Not to geek out about ol’ Brigham, but I’m really fascinated by him still. He seems like (pardon my language, here) an asshole and a bully, but also a brilliant, dynamic, fervent leader who believed ardently in God and his own actions. I am doing a little bit of research on him on my own, and getting my Mormon cousins to give me their views about him as a central historical figure who shaped their faith. Therefore, I will probably be posting about him again later this semester!

I’ve Just Met a Girl Named Mariaaaaa…

Thursday, January 31st, 2013

…and BOY, is she an awful liar!

Okay, I am basically going to repeat the sentiments everyone else’s posts have already expressed:

  1. Sex sells. Whether it be rape (*cringing, can’t believe I wrote that*), incest, or any other negative/questionable sexual content, it grabs the reader’s attention.
  2. Babies. Gotta have infant death if it’s a worthwhile story. (For the record, I HATE “dead baby” jokes. Can’t stand them.)
  3. Priests make good scapegoats. They’re the guys people love to hate. Who would come to the door of a convent, make hissing noises, and expect to be let in around midnight for some wayward sexual pleasure? A priest, of course!

But seriously. I know that in 19th-century America– and indeed, since then– there has been a strong anti-Catholic rhetoric going around. Sometimes, the faith itself was used as a basis of racial oppression, as well. Indeed, two of the most discriminated-against European immigrant groups– the Irish and the Italians– were primarily Catholic, and in the early 1900s, they were “hated on” quite a bit for this reason.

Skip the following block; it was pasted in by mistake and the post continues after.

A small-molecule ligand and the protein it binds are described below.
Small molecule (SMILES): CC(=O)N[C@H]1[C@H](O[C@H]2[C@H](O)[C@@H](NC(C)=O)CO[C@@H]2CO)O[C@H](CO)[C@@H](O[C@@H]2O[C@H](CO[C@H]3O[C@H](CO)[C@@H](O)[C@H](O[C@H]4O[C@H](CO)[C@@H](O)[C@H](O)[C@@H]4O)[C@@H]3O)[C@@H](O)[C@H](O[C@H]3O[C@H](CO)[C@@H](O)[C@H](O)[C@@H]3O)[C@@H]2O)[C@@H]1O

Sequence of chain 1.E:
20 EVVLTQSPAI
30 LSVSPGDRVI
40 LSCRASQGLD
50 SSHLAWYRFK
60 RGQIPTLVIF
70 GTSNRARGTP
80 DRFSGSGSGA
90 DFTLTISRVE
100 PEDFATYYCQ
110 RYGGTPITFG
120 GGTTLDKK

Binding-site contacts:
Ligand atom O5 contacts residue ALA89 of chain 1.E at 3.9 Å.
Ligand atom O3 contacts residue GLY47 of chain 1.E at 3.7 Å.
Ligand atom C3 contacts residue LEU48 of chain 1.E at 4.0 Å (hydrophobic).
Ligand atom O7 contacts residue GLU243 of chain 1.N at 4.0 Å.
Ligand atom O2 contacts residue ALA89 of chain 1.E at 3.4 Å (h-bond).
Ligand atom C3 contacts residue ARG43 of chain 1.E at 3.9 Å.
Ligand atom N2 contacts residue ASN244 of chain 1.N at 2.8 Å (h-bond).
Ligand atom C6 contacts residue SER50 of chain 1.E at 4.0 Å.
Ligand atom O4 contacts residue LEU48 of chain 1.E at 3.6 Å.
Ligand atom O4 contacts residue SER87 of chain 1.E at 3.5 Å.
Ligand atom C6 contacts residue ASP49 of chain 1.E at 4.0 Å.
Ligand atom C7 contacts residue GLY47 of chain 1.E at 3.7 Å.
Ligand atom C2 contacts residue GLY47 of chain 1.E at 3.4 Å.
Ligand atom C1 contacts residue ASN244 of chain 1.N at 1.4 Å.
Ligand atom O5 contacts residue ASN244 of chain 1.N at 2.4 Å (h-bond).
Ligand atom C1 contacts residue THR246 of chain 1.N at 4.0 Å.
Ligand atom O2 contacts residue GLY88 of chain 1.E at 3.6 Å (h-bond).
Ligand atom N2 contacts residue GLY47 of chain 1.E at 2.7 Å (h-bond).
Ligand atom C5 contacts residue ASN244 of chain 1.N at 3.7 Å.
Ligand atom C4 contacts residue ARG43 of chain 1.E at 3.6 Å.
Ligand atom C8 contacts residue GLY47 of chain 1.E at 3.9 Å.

HOWEVER, I would like to believe that if I were alive when the Awful Disclosures of Maria Monk came out that I would have been at least a little bit skeptical. No matter how terrible you may think a particular religious sect is, would you really ascribe to them infanticide, rape, murder, and whatever else, all in the name of God? This seems to be a stretch, even for your average illiterate American Protestant who “didn’t know any better.”

Therefore, I must say that Maria (a.k.a., the shady Protestant males with a knack for tall tales…hey, that rhymed) may have put forth an interesting horror story through this volume, but no wonder it was disproved within months of its publication. It was simply “too bad to be true,” and the writing style itself left a lot to be desired– I think I yawned twice for each page.

Spectacular, Spectacular!: Sensationalism and Maria Monk

Wednesday, January 30th, 2013

Whenever I go to the grocery store, I am overwhelmed by all the magazines and little newspapers that litter the check-out aisle.  Among this week’s headlines:

STREISAND’S TABLE MANNERS: YUCKY!

MACHOS AFFLECK & TIMBERLAKE GET GIRLY IN HIGH HEELS

EXCLUSIVE! MICHELLE OBAMA’s JEALOUS RAGE: “STAY AWAY FROM THAT WOMAN!”